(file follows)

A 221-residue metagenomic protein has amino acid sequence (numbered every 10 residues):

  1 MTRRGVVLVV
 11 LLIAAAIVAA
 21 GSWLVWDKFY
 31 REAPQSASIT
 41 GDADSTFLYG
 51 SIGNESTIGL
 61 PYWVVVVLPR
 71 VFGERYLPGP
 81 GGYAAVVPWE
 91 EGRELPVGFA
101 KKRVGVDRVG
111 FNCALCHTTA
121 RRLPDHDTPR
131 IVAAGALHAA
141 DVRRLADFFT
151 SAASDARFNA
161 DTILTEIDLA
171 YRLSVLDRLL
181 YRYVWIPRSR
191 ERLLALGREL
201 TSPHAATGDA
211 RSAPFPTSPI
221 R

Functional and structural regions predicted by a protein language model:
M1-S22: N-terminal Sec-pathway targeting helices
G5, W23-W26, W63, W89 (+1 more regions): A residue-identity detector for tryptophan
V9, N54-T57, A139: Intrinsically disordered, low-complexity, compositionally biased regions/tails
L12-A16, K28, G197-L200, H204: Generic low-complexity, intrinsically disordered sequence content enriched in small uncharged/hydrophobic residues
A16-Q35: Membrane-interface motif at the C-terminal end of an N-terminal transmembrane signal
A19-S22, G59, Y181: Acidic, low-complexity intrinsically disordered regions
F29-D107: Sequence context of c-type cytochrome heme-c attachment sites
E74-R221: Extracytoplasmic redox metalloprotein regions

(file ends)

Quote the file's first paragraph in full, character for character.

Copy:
A 221-residue metagenomic protein has amino acid sequence (numbered every 10 residues):